The Yellow Farmhouse Garden

June 2, 2016

Use drip irrigation to maximize yields

Filed under: Water,Weather — bob @ 8:43 am

Weather conditions in the Pacific ocean always have an effect on our weather here in the Great Lakes area. Because of changing conditions in the Pacific, the  National Weather Service is predicting a warmer than normal summer with normal or slightly below normal rainfall.

That means as gardeners, we may have to irrigate our gardeners this year if we want to maximize our vegetable yields.

There are many ways to water a garden. Some are very inefficient uses of a gardener’s time and effort such as carrying watering cans. Other methods are inefficient by wasting water such as spraying water into the air with a sprinkling system. The most efficient way to irrigate is to use a trickle or drip irrigation system.

The simplest way to describe a drip system is to imagine a flat, thin-walled hose with tiny slits cut into it at regular intervals. Those tiny slits allow water to slowly drip out of the irrigation line rather than spray out into the air.

Unlike other types of irrigation that wet the entire soil surface and rest of the garden from top to bottom, drip irrigation places water only where it is needed, at the root zone of the garden plant.

As water drips out from the irrigation line, it travels straight down onto the soil for a short distance. It then begins to spread out providing moisture to the area of the soil profile where the plant roots are.

Install irrigation lines before or shortly after planting before the garden plants get too big and in the way.

Install irrigation lines before or shortly after planting before the garden plants get too big and in the way.

Looking at an area irrigated by a drip system, the soil may appear to be dry with just spots of moisture at the perforations. Underneath however, down in the root zone, moisture spreads out horizontally becoming available to the entire root zone. Soil texture affects the shape of the moist area somewhat. In sandy soil, water will travel further down into the soil before beginning to spread out compared to loamy or clay soils.

A dry soil surface also means fewer weeds since weed seeds need water in order to germinate.

Drip irrigation keeps the plant leaves dry giving plants some protection against diseases since many plant diseases can spread when leaves are wet. That’s why so many Golden Delicious apples come from the state of Washington. Out there very little rain falls and the air is dry — too dry to support plant disease. A drip irrigation system provides all the water the trees need. That is the perfect combination of growing conditions to minimize plant disease and maximize apples production. Here in Michigan our farmers grow wonderful apples but it is more difficult for them to do.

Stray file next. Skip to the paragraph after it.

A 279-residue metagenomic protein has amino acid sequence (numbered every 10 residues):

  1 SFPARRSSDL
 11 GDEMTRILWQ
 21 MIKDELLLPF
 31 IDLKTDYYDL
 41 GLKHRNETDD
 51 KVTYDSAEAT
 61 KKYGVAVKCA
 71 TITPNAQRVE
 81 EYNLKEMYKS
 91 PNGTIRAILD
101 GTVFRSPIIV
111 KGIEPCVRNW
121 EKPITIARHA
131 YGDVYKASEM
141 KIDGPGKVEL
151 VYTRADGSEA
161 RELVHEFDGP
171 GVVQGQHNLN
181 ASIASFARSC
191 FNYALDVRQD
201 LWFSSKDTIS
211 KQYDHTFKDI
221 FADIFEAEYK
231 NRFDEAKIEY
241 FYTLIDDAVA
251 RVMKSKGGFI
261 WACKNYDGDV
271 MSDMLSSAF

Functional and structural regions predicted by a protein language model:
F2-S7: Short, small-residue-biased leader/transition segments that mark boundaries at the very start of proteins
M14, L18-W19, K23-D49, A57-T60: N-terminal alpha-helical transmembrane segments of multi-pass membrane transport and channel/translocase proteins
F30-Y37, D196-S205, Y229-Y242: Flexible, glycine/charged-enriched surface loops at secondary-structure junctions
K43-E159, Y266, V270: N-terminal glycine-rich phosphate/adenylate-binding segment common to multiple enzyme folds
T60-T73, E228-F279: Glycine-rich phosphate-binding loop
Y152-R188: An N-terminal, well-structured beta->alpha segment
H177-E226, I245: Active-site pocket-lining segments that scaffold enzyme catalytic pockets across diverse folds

A battery-powered automatic timer coupled with  a valve system makes watering your garden a virtually hands-off process once it is installed. It also takes the worry out of leaving your garden to fend for itself while you are away on vacation during the hottest part of the growing season.

With care during installation, removal and storage, irrigation lines can be used over and over again year after year.

A warmer than normal growing season coupled with an efficient irrigation system will produce a bumper crop of garden vegetables this year.

Bob

July 6, 2012

Using a Surfactant to Save Water in the Garden

Filed under: Water,Weather — bob @ 2:00 pm

Because of the heat wave and lack of rain, I’ve had to water the garden just to keep the plants alive.

To conserve water, I’ve been syringing the plants one at a time with a watering wand.  Syringing uses much less water than spraying the entire area with an oscillating or impulse garden sprinkler.  It also helps keep the weeds down in between the plants since the soil there is so dry.

Using a water wand to syringe garden plants.

The soil in my garden is so dry it has become hydrophobic. The water,  instead of soaking into the ground, beads up on the surface  like water on a newly-waxed car hood.  So when I try to syringe a plant, instead of going down into the soil where the plant can use it, the water just runs off into the garden path. This is a common problem in many soils when they get too dry.

When my soil gets in this condition, I use a surfactant to help the water move into the soil. I keep a box of biodegradable dishwasher detergent in the garden shed just for this purpose.  About a tablespoon or so of the detergent to a couple gallons of water does the trick in my soil.

I use about this much detergent in my watering can.

I use my watering can to apply the solution right under the plants. You can see the change it makes in the soil as the water sinks right in instead of running off. This saves even more water when I syringe the plants.

It takes some time, but a watering can lets me put the solution right where I want it to go.

The surfactant won’t last all season but so far, I have had to make only one application. A couple of good rains will solve this problem.

Bob

Here’s a link to a good publication on hydrophobic soils: http://www.soil.ncsu.edu/publications/Soilfacts/AG-439-25/

Powered by WordPress